In the judgment in Owens Bank, C-129/92, the Court of Justice held that the Brussels Convention does not apply to proceedings in a Contracting State concerning the enforcement of judgment given in civil and commercial matters in non-contracting State.
However, that judgment does not clarify whether the Convention applies to a judgment issued in a Contracting State on the basis of a judgment from a non-contracting State and, maybe more accurately, to proceedings concerning its enforcement in a different Contracting State. Unsurprisingly, as some national procedural laws provide for a possibility to ‘introduce’ a third State judgment within their system through a simplified and/or summary procedure, this question has been debated in the literature.
Context of the request for a preliminary ruling and the preliminary question itself
Nearly three decades later, the request for a preliminary ruling made in proceedings concerning the enforcement in Austria of an order for payment issued by the High Court of Justice (UK) on the basis of two judgments delivered in Jordan gives the Court an opportunity to address that issue, yet this time under the Brussels I bis Regime.
Last December AG Pikamäe presented his Opinion in the preliminary reference procedure concerning that request, i.e. in the case H Limited, C-568/20 (for remarks on the Opinion and the case itself, see also contribution of Geert van Calster on his blog).
In essence, in this case the Court considered itself to be called upon to clarify whether Article 2(a) [definition of the notion of ‘judgment’] and Article 39 of the Brussels I bis Regulation [‘A judgment given in a Member State which is enforceable in that Member State shall be enforceable in the other Member States without any declaration of enforceability being required’] must be interpreted as meaning that an order for payment made by a court of a Member State on the basis of final judgments delivered in a third State constitutes a judgment and is enforceable in the other Member States.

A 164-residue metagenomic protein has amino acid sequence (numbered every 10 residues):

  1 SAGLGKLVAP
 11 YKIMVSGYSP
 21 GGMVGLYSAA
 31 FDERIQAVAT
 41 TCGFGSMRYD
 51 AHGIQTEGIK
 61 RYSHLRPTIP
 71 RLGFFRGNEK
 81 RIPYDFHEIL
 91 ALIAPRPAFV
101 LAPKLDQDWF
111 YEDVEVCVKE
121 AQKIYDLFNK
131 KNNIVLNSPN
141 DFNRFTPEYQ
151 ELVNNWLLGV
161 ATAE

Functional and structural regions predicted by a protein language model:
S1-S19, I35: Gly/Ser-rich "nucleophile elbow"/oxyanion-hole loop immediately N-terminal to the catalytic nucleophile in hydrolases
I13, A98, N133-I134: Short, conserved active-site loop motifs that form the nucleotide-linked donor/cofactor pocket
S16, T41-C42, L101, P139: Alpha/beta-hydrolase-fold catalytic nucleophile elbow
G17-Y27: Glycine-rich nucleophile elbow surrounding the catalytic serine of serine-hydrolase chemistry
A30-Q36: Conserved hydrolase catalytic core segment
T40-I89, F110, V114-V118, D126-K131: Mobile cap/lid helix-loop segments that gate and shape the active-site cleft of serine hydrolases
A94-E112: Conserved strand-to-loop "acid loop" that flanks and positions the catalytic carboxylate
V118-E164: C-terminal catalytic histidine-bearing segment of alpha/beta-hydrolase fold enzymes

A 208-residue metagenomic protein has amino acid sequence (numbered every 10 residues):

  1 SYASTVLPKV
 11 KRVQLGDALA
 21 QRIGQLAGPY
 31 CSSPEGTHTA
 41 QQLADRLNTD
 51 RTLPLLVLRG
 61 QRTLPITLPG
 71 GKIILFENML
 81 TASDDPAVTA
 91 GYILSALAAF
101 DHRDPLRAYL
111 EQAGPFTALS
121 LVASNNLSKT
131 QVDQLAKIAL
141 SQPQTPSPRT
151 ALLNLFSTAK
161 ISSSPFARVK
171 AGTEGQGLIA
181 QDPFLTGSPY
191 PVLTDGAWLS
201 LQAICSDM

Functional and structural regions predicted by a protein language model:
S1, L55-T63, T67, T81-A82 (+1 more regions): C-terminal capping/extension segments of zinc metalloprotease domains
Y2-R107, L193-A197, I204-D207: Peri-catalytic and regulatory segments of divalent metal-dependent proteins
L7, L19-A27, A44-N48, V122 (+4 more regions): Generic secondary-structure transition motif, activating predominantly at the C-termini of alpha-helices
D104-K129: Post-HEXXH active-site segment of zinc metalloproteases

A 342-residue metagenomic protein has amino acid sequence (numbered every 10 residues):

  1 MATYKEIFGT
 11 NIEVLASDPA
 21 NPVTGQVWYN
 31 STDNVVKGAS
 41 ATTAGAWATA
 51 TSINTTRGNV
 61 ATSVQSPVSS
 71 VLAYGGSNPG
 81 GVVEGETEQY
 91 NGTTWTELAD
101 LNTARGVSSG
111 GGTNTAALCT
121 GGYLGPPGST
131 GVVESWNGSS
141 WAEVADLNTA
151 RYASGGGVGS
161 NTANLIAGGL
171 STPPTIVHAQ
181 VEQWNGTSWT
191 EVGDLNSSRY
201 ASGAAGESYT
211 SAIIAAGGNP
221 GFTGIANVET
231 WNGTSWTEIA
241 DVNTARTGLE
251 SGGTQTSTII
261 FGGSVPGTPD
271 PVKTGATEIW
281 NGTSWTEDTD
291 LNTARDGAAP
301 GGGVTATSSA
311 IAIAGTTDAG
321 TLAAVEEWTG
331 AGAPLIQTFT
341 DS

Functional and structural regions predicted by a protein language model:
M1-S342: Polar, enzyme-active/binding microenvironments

Court’s answer and its findings
In its judgment of 7 April 2022, the Court answered in a following manner:
Article 2(a) and Article 39 of [the Brussels I bis Regulation] must be interpreted as meaning that an order for payment made by a court of a Member State on the basis of final judgments delivered in a third State constitutes a judgment and is enforceable in the other Member States if it was made at the end of adversarial proceedings in the Member State of origin and was declared to be enforceable in that Member State. The fact that it is recognised as a judgment does not, however, deprive the party against whom enforcement is sought of the right to apply, pursuant to Article 46 of that regulation, for a refusal of enforcement on one of the grounds referred to in Article 45.
It seems that two elements of major importance paved the way for this affirmative answer. In its reasoning, the Court stresses that ‘it is apparent from the order for reference that the High Court order at issue in the main proceedings was, at the very least, the subject of a summary hearing in the Member State of origin, with the result that it constitutes a judgment within the meaning of Article 2(a) of [the Brussels I bis Regulation]’ and that ‘consequently, since it has been declared to be enforceable in that Member State, it is enforceable in the other Member States pursuant to Article 39 of that Regulation’ (point 32). As seen above, both elements are reflected in the answer.
Moreover, the judgment heavily relies on the mutual trust and highlights its importance in at least two contexts: first, as to the interpretation of the notion of ‘judgment’ (points 29 to 31), second, where the Court seems to acknowledge that this solution may at first glance tantamount to by-passing of the exequatur requirement imposed by the Member State where enforcement is sought (points 33 to 35).
It should be noted that the Court has been asked three preliminary question, with the second (concerning, in essence, the grounds for refusal of enforcement) and third being referred to it only for the hypothesis that the first one is answered in the negative. As the Court ultimately came to the conclusion that the first question has to be answered by an affirmative (points 21 to 39), it did not address two other questions. As seen in the Court’s response, it did nonetheless tackle the issue of the grounds for refusal of enforcement (points 40 to 46).
The judgments is available here.